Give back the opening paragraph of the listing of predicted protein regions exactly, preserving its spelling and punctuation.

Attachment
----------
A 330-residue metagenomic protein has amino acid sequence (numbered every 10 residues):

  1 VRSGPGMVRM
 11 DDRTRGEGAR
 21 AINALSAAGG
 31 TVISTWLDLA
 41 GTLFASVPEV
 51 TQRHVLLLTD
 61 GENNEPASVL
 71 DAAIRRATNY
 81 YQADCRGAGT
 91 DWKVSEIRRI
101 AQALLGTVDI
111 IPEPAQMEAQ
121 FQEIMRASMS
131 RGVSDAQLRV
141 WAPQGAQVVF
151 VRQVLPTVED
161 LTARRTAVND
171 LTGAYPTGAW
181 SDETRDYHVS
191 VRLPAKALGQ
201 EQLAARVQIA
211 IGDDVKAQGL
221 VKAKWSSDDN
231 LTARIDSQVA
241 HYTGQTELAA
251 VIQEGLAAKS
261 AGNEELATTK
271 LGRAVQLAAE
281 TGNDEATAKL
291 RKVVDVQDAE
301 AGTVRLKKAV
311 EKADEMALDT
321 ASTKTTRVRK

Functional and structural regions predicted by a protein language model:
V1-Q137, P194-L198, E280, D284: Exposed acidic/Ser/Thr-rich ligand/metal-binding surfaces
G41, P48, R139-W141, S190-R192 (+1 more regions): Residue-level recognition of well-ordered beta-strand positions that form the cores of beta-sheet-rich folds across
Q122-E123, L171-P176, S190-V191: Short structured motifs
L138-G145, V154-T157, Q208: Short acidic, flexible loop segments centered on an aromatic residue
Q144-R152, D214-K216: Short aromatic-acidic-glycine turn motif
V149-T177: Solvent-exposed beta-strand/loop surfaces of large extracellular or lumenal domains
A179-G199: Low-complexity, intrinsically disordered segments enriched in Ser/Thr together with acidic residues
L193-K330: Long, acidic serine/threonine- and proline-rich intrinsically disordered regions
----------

A 330-residue metagenomic protein has amino acid sequence (numbered every 10 residues):